While all of the comments about connectivity between a laptop and a mobile device may be valid, I think the joke here is that any serious data processing application should not be running on either - it should instead be operated in a fixed-connectivity server-type environment instead. Ianrbibtitlht (talk) 16:37, 4 October 2018 (UTC)
I concur, the point is that nothing mobile should be HOSTING, hosted files should be on a system designed to be never off and never disconnected. Both a laptop and a cell could have their batteries die, or they have to be permanently plugged in, defeating the purpose of them being "mobile". NiceGuy1 (talk) 05:21, 5 October 2018 (UTC)

Had to fix the description, it stated that Cueball reluctantly agreed with Ponytail's statement when he actually did the opposite, but his hesitation suggests she's correct. NiceGuy1 (talk) 05:21, 5 October 2018 (UTC)

The presence of White Hat is a little mysterious here because he doesn't have any lines. What could be going on? 07:41, 5 October 2018 (UTC)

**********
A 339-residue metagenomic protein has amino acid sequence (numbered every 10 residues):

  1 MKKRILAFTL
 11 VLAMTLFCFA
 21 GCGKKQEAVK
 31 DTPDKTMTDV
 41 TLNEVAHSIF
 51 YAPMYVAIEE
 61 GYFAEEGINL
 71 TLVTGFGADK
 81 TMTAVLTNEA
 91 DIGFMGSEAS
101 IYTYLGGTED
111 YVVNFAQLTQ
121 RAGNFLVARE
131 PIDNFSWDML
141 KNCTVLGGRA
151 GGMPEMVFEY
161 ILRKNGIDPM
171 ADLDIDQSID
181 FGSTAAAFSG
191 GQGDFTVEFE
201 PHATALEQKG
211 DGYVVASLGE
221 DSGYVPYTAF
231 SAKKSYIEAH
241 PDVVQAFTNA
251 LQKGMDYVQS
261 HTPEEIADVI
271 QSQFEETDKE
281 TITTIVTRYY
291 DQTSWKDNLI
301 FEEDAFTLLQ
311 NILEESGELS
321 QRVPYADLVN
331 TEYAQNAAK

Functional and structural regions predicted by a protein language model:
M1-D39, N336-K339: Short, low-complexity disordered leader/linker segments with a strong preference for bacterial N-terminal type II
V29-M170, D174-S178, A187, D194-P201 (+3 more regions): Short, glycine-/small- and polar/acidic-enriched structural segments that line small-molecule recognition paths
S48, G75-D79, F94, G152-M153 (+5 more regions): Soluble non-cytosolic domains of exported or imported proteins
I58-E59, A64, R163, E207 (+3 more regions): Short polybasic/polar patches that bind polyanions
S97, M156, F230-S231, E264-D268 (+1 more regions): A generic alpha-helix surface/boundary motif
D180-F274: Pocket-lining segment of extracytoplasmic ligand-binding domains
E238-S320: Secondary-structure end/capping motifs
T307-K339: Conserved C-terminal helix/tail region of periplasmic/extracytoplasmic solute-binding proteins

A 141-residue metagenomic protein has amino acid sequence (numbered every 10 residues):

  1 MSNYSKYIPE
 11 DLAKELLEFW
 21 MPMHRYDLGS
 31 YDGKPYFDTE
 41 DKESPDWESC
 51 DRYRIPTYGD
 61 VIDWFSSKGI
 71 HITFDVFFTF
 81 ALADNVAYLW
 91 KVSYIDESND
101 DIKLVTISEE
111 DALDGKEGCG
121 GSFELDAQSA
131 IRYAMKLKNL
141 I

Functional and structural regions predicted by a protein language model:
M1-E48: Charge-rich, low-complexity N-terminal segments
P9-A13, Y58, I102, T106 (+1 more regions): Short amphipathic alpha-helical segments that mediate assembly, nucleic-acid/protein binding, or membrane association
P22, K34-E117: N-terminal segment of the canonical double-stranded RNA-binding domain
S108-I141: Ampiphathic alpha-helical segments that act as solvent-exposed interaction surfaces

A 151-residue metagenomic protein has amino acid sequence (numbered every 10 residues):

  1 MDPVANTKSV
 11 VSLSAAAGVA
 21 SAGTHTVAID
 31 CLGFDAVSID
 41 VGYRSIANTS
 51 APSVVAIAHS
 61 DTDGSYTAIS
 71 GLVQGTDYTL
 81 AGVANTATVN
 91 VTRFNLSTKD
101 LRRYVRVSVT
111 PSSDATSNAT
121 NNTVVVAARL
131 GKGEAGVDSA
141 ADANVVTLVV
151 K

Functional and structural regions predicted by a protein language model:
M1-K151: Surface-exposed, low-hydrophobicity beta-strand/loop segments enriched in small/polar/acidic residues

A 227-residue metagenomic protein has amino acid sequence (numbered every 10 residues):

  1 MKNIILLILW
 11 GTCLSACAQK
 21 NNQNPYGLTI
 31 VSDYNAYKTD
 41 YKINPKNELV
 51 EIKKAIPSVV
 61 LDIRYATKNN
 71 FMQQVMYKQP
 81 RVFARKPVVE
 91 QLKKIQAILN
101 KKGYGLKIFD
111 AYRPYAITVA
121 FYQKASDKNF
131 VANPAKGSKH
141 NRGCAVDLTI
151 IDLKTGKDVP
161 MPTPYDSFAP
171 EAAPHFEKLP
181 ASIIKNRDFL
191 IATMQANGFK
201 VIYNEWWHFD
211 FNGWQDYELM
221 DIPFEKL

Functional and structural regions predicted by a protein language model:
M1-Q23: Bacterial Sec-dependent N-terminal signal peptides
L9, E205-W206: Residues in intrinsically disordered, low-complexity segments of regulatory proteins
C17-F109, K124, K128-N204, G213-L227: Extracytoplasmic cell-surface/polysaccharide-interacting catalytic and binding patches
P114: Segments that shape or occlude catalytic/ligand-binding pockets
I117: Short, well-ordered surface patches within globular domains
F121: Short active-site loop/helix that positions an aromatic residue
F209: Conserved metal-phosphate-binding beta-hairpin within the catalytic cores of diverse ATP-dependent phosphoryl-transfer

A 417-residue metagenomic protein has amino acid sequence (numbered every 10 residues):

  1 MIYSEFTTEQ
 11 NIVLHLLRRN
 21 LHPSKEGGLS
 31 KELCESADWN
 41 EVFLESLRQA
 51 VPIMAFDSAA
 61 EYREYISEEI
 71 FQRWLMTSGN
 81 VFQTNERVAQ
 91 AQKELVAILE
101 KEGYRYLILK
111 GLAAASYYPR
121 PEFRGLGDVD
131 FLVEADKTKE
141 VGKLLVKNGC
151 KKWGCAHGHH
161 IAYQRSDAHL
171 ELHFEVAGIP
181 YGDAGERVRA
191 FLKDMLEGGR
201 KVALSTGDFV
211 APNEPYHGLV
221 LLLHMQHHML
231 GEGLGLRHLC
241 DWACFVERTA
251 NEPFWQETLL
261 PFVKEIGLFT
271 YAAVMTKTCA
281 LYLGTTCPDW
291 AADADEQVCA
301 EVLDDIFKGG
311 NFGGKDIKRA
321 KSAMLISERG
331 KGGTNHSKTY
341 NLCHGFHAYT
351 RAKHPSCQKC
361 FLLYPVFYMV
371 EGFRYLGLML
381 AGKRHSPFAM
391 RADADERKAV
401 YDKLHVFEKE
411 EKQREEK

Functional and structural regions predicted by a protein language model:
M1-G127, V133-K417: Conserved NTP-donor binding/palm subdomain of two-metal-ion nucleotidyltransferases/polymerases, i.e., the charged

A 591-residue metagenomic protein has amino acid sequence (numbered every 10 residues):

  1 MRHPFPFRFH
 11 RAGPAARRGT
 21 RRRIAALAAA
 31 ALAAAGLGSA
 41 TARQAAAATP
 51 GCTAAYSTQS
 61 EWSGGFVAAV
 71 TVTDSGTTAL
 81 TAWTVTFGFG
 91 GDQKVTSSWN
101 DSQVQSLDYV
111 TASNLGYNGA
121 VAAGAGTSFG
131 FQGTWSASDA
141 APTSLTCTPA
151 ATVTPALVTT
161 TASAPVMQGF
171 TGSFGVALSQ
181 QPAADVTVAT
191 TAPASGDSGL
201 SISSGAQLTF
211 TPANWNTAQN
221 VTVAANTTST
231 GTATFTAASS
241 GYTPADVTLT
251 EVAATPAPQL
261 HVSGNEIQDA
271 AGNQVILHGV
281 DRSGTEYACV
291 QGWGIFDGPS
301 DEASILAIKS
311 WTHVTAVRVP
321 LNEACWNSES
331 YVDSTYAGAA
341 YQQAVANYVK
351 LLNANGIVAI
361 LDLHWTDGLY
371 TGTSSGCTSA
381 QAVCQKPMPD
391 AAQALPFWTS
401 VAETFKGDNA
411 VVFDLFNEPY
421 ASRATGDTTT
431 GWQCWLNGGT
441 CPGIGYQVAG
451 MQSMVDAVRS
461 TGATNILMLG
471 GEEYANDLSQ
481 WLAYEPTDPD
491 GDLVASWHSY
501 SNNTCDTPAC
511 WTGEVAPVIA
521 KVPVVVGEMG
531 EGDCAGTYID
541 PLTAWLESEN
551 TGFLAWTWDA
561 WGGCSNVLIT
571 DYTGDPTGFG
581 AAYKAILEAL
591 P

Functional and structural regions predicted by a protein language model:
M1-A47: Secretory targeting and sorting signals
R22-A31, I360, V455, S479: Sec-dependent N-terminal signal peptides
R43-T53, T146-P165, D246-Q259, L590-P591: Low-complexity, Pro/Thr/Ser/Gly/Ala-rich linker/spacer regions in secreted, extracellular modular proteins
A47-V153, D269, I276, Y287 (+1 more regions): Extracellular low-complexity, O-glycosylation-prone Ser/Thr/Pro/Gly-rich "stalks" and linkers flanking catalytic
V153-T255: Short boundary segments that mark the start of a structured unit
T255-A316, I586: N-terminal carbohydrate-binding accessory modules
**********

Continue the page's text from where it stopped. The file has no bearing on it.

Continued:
He was just waiting for the next comic to start :) Hawthorn (talk) 15:46, 5 October 2018 (UTC)

Why is there a six paragraph diversion at the end of this explanation? This may be tangentially relevant, but not enough for an explanation that eclipses the size of the rest of the actual comic explanation. Consider removing it or boiling it down to one paragraph on the general topic with a link. I prefer removing it because the comic doesn't make it's own connection to a wider issue. (talk) (please sign your comments with ~~~~)

I'm not the most organized thinker in the world. A lot of the explanations on this site read like the person who wrote the explanation does not actually have experience with the topic of the comic, which is generally written as if it is something that Randall does have experience with. I tried to fix that on this comic, by sharing background from a place of experience, but I wasn't really sure what the most relevent bits were or how to integrate it into the existing work well. The existing explanation read as if Cueball was simply a horrible coder, when in reality these data pipelines are common things among programming hobbyists, and it takes experience to recognize that they are inevitably a house of cards. They're not inherently bad though: liberal input validation can be used to notify a dev when something goes wrong, so that they can fix it fast, but that needs more foresight than Cueball may have if he is running it off his phone. This data pipeline approach is used in live sites still up today. I'm sorry I'm expressing so verbosely; it's being hard for me to be concise. 21:43, 5 October 2018 (UTC)